A reality that is so very different than the ones that so many other Christians find themselves in. I sit in my house, warm and cozy while someone out there (Christian or not) sees their breath in the frigid air of whatever place they call home. I drive my car wherever I need and want to go while someone out there (Christian or not) is forced to walk to where they NEED to go, and maybe without any shoes. I have access to immense varieties of food while other have little or none. I am able to nurse my baby while other mothers are so starved themselves that they are unable to produce what their infant needs. I complain about having so much laundry while others wash their one and only garment in a dirty river somewhere so far away. I can sit in my children’s playroom (and actually have a playroom) surrounded by toys and play with my children while mothers across the world fear that they will be unable to protect their children’s lives. The comparisons are unending.

And here we sit, debating whether vaccines are blessings or curses. Arguing whether organic or non-organic is better. Judging the new people at church because of their “past”. Engrossed in who is dating who in the celebrity world. Obsessed by the stats of our favorite sports team. Surrounded by the latest technology, a world of TV shows, running water, toilets that flush. Comfort after comfort after comfort. Privilege followed by privilege followed by privilege. Yet we debate and demean each other over issues that- when you really think about- it seem so trivial. The state of the public school system…medical care and practices…government and politicians…whether or not Taylor Swift is all she cracks herself up to be…the latest and greatest toys…we wear all the best clothes and are obsessed with providing the “best” for our children.

We have houses and cars – independence found in our own piece of the world. We have safety – laws that protect and a large body of people that work to enforce those laws. Yet we complain about getting pulled over. We have convenience – grocery stores, gas stations, shopping malls. Yet we are frustrated when the line is long, or the organic variety is limited, or they don’t have your size. We are surrounded by so much. So much of everything that so many do not have.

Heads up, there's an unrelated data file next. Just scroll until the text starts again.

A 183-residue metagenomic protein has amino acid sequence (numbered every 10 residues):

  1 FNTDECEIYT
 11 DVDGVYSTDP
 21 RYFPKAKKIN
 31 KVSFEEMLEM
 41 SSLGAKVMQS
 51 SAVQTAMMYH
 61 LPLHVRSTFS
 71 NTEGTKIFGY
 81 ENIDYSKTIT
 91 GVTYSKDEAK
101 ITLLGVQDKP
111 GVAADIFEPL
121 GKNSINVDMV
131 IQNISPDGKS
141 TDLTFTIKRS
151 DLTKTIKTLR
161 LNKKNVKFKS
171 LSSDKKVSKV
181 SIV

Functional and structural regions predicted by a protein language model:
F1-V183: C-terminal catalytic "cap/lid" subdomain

And we keep on trying to run and hide from the truth. From reality.

The reality that all of the issues that you spend time and energy contemplating and pursuing, all of the things you take for granted or don’t remember to appreciate make you feel like nothing compared to the world.

The world that is full of suffering. Persecution. Christians…women, men, children…being killed, tortured, raped…Christians who do not have permanent homes. Christians who do not have cars. Christians that do not have access to “good” food. Christians that don’t have even a bit of what we have. They’re dying. Dying for goodness sakes…while I sit here sipping my coffee and writing this very sentence. Infants ripped from their mothers…husbands torn from their wives. Children…babies…

And I can’t even handle this thought.

Why?

Why them? Why not me?

And what if I were in their shoes? What if?

I can still see the video that our Pastor showed at church a while ago. A woman in some Middle Eastern country telling her story…her prayer. Through her prayers she felt God asking her to give up herself, and then her husband, and finally her children. To come to terms with the reality that it may be His will that their lives be taken. And through her prayer and discussion with those family members she did this…she answered God back with a yes. Even when offered the chance to be brought to safety, her family chose to stay.

I can’t imagine trying to explain to my child that God’s purpose for our lives might be that they be taken. Or choosing to stay when I had a way out.

But maybe you can’t really know what you would do unless you had lived through the experience yourself. There are some decisions and choices that can only be made after experience has brought you to that point.

And we are so fortunate that we aren’t being brought to that point.

But some people are. And it really is just so hard to understand why. Yet faith directs our questions to Him Who Knows All Things. And though we tend to complicate life and the answers we demand from God, sometimes the answer is really quite simple.

“Remember the prisoners as if chained with them- those who are mistreated- since you yourselves are in the body also.” Hebrews 13:3

For reasons only He can understand, some are purposed for persecution while others are purposed to pray.

And while the voices of the testimonies of these suffering Christians, and the challenge that their faith offers to me, and the horrors that I can’t get out of my mind fill my thoughts I can’t help but think of words penned by J.R.R. Tolkien (please don’t tease me, I promise it really does apply).

“I wish it need not have happened in my time,” said Frodo. 

“So do I,” said Gandalf, “and so do all who live to see such times. But that is not for them to decide. All we have to do is decide what to do with the time that is given us.” 

So as I hold my children tight, and enjoy the multitude of privileges around me I have decided that my time is meant to remember. To remember those who are mistreated. And to pray.